Chinese news outlets have been told not to independently report on Trump's tweets, and instead adhere to any report from the official Xinhua news agency, said a source with direct knowledge of the matter.
Global financial markets, which had been expecting news of a trade deal soon, went into a tailspin. U.S. equity futures fell more than 2 percent and stocks across trade-reliant Asia tumbled. China's main indexes slid 5 percent.
"There is still a question of whether this is one of the famous Trump negotiation tactics, or are we really going to see some drastic increase in tariffs," said Nick Twidale, Sydney-based analyst at Rakuten Securities Australia. "If it's the latter, we'll see massive downside pressure across all markets."
Mindful of his 2020 re-election bid, Trump had also suggested the duties were not leading to price increases for U.S. consumers. "The Tariffs paid to the USA have had little impact on product cost, mostly borne by China," he tweeted.
Tariffs on Chinese goods are actually paid to the United States by companies that import the goods, and most of those companies are U.S.-based. American businesses, while supportive of Trump's crackdown on China's trade practices, are eager for the tariffs to be removed, not expanded.
"Raising tariffs means raising taxes on millions of American families and inviting further retaliation on American farmers," said Christin Fernandez, a spokeswoman for the Retail Industry Leaders Association.
Nevertheless, the president's aggressive strategy drew rare bipartisan support from U.S. Senate Democratic leader Chuck Schumer, who urged Trump to "hang tough" in a tweet: "Don't back down. Strength is the only way to win with China."
One Chinese trade expert said recent signs of resilience in both economies were breeding over-confidence.
"The urgency is gone. So, it's likely to see a longer trade war," the expert said, speaking on condition of anonymity due to the sensitivity of the topic.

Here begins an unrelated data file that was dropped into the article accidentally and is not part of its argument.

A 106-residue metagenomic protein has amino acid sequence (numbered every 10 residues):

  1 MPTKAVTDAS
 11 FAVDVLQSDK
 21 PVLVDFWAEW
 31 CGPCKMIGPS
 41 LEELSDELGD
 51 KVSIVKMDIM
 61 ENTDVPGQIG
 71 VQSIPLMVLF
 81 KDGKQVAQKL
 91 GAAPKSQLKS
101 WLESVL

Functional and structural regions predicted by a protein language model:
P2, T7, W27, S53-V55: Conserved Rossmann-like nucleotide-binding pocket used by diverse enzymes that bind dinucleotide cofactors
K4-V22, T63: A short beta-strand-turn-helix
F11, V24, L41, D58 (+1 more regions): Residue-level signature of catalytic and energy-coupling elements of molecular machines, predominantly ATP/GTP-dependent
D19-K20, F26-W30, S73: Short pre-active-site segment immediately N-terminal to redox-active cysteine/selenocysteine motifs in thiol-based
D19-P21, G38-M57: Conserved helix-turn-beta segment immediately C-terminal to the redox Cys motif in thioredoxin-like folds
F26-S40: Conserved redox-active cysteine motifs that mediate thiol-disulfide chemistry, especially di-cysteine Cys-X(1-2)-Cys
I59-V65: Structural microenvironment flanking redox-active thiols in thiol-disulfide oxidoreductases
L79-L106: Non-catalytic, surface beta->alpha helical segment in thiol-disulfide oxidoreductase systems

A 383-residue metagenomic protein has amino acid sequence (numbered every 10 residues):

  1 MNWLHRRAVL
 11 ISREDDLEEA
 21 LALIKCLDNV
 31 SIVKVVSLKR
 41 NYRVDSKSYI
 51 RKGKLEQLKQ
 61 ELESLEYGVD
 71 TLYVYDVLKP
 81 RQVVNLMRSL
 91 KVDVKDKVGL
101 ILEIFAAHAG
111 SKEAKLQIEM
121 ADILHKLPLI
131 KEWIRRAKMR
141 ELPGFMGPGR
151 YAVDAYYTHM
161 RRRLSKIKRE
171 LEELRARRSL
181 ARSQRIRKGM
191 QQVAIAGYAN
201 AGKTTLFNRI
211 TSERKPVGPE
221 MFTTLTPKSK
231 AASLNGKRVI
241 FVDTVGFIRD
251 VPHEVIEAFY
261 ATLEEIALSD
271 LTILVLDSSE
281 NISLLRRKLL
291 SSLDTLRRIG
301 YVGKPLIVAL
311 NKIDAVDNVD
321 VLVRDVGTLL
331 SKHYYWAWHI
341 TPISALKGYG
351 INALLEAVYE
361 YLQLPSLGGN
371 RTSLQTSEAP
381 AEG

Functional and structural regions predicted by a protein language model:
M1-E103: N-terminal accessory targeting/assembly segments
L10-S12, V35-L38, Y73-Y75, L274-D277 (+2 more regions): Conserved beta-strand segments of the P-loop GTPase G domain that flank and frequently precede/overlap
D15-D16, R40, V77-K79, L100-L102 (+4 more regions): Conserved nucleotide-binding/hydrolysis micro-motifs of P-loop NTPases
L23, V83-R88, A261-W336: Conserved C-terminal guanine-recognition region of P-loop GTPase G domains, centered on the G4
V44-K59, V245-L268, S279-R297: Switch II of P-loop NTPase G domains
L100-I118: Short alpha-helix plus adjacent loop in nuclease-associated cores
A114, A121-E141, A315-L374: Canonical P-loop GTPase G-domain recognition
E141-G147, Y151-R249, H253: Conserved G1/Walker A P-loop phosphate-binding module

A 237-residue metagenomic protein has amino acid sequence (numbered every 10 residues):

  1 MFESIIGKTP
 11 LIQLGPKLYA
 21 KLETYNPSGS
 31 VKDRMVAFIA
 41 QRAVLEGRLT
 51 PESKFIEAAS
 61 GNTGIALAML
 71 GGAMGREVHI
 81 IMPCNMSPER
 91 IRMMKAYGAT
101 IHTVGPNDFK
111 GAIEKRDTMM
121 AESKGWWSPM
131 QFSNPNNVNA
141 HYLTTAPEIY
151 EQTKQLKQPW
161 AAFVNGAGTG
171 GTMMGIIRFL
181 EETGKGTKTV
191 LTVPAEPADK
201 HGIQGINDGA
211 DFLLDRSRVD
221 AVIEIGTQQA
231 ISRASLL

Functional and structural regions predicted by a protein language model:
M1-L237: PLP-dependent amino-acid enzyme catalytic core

The trade war resulted in billions of dollars in losses for both sides in 2018, hitting autos, technology and above all, agriculture, while inflicting collateral damage on export-reliant economies and companies from Japan to Germany.
On Friday, Trump said talks with China were going well.
Last week, industry sources said they believed the talks were in the end game, but a Trump administration official said aides had told the president that significant hurdles remained.
The increase in U.S. tariffs on Friday would be the first since Trump imposed 10 percent tariffs on $200 billion of Chinese goods in September, coming on top of 25 percent tariffs on $50 billion of goods enacted earlier last year.
Negotiations about tariffs have been one of the remaining sticking points between the two sides. China wants the tariffs to be removed, while Trump wants to keep some, if not all, as part of any final deal to ensure China lives up to its commitments, a White House official said on Sunday.
Reporting by Jeff Mason, David Shepardson, Timothy Gardner, Lawrence Hurley and Makini Brice in Washington; Sinead Carew in New York; and Ben Blanchard, Michael Martina, Shu Zhang, Jing Xu, Cheng Leng and Yawen Chen in Beijing; Editing by Simon Cameron-Moore and Jeffrey Benkoe